Upon these facts, the question emerges: whether the High Court would be justified in interfering with the order directing them to pay the difference of the amount. The High Court in the impugned judgment has held that the respondent has a right of hearing before the authority subject it to payment of the amount which is alleged to be due towards the theft of electricity as required under Section 31 [e] of the Indian Electricity Act, 1910. Since that opportunity was not given, it violated Articles 20 [1] and 21 of the Constitution and, therefore, the order was void.

Accordingly, it directed the appellant-Board to restore within 24 hours the service connection No.2556/1156 of the Industry. It is also stated with respect to the claim of the Board against electricity stolen that it would be open to the appellant to raise legal and appropriate demand in a legal and lawful manner. Accordingly, the demand was quashed.

The question, therefore, is: whether the view of the High Court is sustainable in law. It would be seen that Section 49 read with Section 79 of the Electricity (Supply) Act, 1948 gives power to the appellant-Board to determine and also to revise tariff from time to time. Admittedly, in exercise of the power the tariff has been determined and the principles governing the supply of electricity have been enumerated. Clause 31 [e] is relevant in this behalf. It provides as under:

"[e] Where any consumer is detected in the commission of any malpractice with reference to his use of electrical energy including authorised alternations to installations, unauthorised extension and use of devices to commit theft of electrical energy the Board may, without prejudice to its other rights, cause the consumer's supply to be forthwith disconnected. The supply may be restored in the discretion of the Division Engineer of the Board if the consumer forthwith compensates the Board and pays all dues as per bill and takes such other actions as he may be directed by the Divisional Engineer of the Board to take in this connection".

A reading thereof clearly indicates that the appellant- Board, malpractice with reference to his use of electrical energy including authorised alternations to installations, unauthorised extension and use of devices to commit theft of electrical energy, may, without prejudice to its other rights, disconnect the supply of electricity forthwith and may call upon the consumer to make payment for compensation of the unauthorised use of electricity which is now stated to be a theft of electricity. It is not in dispute that an FIR had already been lodged for theft of electrical energy.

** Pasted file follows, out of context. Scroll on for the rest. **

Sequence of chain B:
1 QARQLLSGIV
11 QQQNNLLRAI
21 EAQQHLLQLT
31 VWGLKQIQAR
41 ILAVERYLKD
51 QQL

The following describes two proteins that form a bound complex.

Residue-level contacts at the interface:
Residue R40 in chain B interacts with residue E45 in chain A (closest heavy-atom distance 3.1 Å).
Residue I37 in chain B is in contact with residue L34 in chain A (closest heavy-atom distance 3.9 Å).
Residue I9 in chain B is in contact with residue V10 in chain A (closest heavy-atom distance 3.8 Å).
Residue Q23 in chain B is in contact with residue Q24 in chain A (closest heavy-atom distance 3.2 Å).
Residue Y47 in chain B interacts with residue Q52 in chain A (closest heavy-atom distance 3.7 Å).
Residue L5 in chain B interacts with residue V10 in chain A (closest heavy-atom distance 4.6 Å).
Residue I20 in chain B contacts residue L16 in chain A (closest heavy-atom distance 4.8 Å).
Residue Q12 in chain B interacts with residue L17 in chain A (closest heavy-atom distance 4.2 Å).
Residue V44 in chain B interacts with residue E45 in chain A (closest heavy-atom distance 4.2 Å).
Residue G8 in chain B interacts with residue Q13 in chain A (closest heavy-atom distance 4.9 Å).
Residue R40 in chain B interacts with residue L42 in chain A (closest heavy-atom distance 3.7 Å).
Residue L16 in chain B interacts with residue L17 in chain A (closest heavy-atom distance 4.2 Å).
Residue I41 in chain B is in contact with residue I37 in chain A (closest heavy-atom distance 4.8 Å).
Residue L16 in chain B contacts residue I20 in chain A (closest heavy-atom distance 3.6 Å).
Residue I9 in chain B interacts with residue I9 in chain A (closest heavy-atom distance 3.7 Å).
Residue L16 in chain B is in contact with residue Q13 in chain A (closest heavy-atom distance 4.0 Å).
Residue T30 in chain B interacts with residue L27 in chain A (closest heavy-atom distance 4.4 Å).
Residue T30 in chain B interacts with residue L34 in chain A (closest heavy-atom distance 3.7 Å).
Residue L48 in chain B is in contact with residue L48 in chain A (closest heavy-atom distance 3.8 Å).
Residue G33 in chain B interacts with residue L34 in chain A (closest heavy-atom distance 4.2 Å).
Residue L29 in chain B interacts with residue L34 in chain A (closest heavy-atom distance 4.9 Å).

It is seen that the proceedings have been drawn in the presence of the representative of the respondent-Industry and the meters were found to have been tempered with. In furtherance thereof, a prima facie conclusion of pilferage has been reached that the meters were tempered with and respondents were called upon to pay the difference of the rate for electricity said to have been consumed during the stated period of the detection. It would appear that the said assessment was based upon the previous consumption. It is seen that since the proceedings are pending, it would not be desirable to record any finding in this behalf.

The learned counsel for the respondent placed strong reliance on Section 24 of the Indian Electricity Act, 1910 which contemplates seven days' notice before disconnection.

Section 24 does not apply to demand on detection of pilferage. It would apply to a case of regular supply made and prior demand for payment of electricity charges with a notice of seven days to be made and for failure to pay within the given time, after expiry of seven days, the appellant as a licensee would get the right to disconnect the supply of electrical energy. It would thus be seen that disconnection will be in the course of regular supply of electricity for non-payment of the usual bills but not to any case demand after detection of pilferage.

The only question is: whether the consumer is entitled to hearing before disconnection? In view of the conditions to which the respondents had agreed at the time of installation and also the prima facie conclusion reached by the authorities, it was not necessary to give further hearing to the respondents. The action taken by the appellant is not violative of Articles 20 [1], 14 of the Constitution and principles of natural justice.

The appeal is accordingly allowed. No costs.